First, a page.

On a motion to dismiss, however, a court may take judicial notice of facts outside the pleadings. Sears, Roebuck & Co. v. Metropolitan Engravers, Ltd., 245 F.2d 67, 70 (9th Cir.1956); 5 C. Wright & A. Miller, Federal Practice & Procedure, Sec. 1363 at 659-60 (1969).3 Moreover, a court may take judicial notice of "records and reports of administrative bodies." Interstate Natural Gas Co. v. Southern California Gas Co., 209 F.2d 380, 385 (9th Cir.1953). Therefore, on a motion to dismiss a court may properly look beyond the complaint to matters of public record and doing so does not convert a Rule 12(b)(6) motion to one for summary judgment. See Phillips v. Bureau of Prisons, 591 F.2d 966, 969 (D.C.Cir.1979).


Accordingly, we treat the district court's decision as a dismissal for failure to state a claim under Rule 12(b)(6) and hold that the district court did not commit reversible error in not complying with Rule 56, because summary judgment was not in fact involved.


II. Collateral Estoppel Effect of Unreviewed State Administrative Board's Determination


South Bay contends, and the district court held, that unreviewed Unemployment Insurance Appeals Board findings are entitled to collateral estoppel effect in a subsequent civil suit for age discrimination in federal court. Mack contends that the court erred because: (1) California Unemployment Insurance Appeals Board decisions unreviewed by a state court should not be accorded collateral estoppel effect in federal court; and (2) California courts would not accord collateral estoppel effect in the circumstances of this case.4


It is well settled that 28 U.S.C. Sec. 1738 requires federal courts to give state court reviewed administrative adjudications the same full faith and credit that the adjudications would have in the state's own courts.5 Marrese v. American Academy of Orthopaedic Surgeons, 470 U.S. 373, 105 S.Ct. 1327, 1332, 84 L.Ed.2d 274 (1985); McDonald v. City of West Branch, 466 U.S. 284, 287, 104 S.Ct. 1799, 1801, 80 L.Ed.2d 302 (1984). Section 1738, however, does not require federal courts to apply preclusive effect to a state agency determination that has not been judicially reviewed. University of Tennessee v. Elliott, --- U.S. ----, 106 S.Ct. 3220, 3224, 92 L.Ed.2d 635 (1986); Buckhalter v. Pepsi-Cola General Bottlers, Inc., 768 F.2d 842, 849 (7th Cir.1985); Holley v. Seminole County School District, 763 F.2d 399, 400 (11th Cir.1985) (per curiam). In instances where section 1738 does not require preclusive effect, federal courts, however, may still apply res judicata and collateral estoppel under federal common law rules. University of Tennessee, 106 S.Ct. at 3224; Buckhalter, 768 F.2d at 849-50.


Mack argues that Kremer v. Chemical Construction Corp., 456 U.S. 461, 102 S.Ct. 1883, 72 L.Ed.2d 262 (1982), requires state court review before any agency determination can have a preclusive effect. We rejected this contention in Plaine v. McCabe, 790 F.2d 742, 748 (9th Cir.1986). Plaine relies on United States v. Utah Construction & Mining Co., 384 U.S. 394, 422, 86 S.Ct. 1545, 1560, 16 L.Ed.2d 642 (1966), and holds that a state administrative determination of a disputed issue of fact is entitled to preclusive effect provided that the state administrative agency acted in a judicial capacity and had an adequate opportunity to litigate. See Plaine, 790 F.2d at 748; accord Zanghi v. Incorporated Village of Old Brookville, 752 F.2d 42, 46 (2d Cir.1985). The Supreme Court followed this same approach in University of Tennessee, 106 S.Ct. at 3225-27. Therefore, in determining whether the Unemployment Insurance Appeals Board decision in this case is entitled to collateral estoppel effect, we must determine whether the Board acted in a judicial capacity to resolve issues of fact properly before it, and whether the parties had an adequate opportunity to litigate these factual issues before the Board. See University of Tennessee, at 3225-27; Utah Construction, 384 U.S. at 422, 86 S.Ct. at 1560. It is this second question which is the critical issue in this case.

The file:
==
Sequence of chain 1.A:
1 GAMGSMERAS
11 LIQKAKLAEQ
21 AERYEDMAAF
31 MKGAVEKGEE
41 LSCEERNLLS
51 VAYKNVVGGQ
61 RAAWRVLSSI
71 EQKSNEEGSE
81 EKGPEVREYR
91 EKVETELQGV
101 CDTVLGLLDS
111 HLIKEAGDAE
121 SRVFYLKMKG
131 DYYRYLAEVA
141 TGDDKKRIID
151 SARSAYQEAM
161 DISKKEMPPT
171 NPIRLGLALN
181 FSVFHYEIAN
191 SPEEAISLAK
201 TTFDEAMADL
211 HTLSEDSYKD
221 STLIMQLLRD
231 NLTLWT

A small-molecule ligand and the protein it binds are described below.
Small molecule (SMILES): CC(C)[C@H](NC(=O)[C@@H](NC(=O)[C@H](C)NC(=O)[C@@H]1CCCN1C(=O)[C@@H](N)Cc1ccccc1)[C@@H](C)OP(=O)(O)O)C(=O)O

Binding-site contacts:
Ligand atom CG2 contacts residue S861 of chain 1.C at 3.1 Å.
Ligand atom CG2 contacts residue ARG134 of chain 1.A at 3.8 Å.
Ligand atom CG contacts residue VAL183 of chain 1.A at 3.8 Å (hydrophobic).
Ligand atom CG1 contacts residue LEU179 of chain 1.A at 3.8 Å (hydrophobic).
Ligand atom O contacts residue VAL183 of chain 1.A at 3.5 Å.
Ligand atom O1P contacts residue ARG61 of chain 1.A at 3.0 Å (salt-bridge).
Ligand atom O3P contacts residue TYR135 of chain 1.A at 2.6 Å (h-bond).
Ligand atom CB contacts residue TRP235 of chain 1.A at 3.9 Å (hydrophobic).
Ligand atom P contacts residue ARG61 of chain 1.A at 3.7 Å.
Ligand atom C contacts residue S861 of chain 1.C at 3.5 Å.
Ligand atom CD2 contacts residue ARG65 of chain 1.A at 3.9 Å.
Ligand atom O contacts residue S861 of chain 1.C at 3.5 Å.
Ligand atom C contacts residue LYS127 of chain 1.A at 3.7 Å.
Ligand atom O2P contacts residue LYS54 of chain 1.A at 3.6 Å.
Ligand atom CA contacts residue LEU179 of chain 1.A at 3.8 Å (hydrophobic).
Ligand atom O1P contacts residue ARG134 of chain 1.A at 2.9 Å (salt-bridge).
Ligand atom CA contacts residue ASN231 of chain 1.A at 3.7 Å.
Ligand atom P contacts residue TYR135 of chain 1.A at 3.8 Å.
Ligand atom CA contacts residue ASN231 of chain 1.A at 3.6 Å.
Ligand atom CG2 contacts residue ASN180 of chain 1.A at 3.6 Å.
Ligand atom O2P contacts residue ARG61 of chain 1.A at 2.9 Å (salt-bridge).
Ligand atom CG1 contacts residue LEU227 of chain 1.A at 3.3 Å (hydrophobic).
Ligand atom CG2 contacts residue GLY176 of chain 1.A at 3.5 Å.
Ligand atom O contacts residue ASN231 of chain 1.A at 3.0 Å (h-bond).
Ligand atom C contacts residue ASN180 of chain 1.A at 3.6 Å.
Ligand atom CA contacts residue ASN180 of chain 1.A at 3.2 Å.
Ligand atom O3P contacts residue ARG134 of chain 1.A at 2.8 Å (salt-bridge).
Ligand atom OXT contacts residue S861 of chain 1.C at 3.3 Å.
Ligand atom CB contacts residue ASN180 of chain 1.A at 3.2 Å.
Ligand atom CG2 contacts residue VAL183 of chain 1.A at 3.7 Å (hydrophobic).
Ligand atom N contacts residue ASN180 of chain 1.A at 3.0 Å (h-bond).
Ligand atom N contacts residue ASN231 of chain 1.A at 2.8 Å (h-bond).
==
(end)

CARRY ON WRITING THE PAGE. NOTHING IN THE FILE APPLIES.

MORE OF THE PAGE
The first question requires little discussion. Mack does not dispute that the Board was acting in a judicial capacity. Clearly, the Board was acting in such a capacity because its decision required it to apply a rule to a specific set of existing facts. See People v. Sims, 32 Cal.3d 468, 480, 651 P.2d 321, 328, 186 Cal.Rptr. 77, 84 (1982).


On the second question, we find that because of the nature of the proceedings, the parties did not have an adequate opportunity to litigate Mack's age discrimination claims before the Unemployment Insurance appeals Board. The ALJ made no specific findings concerning Mack's age discrimination claim and the record does not disclose whether evidence was ever presented on the issue. Moreover, an employee's incentive to litigate an unemployment benefits claim is generally much less than his incentive to litigate a discrimination claim where generally the stakes are much higher. When the amount in controversy in the first action is much less than the amount in controversy at the second, preclusion would be unfair. Restatement (Second) of Judgment Sec. 28(5) comment (j) (1982).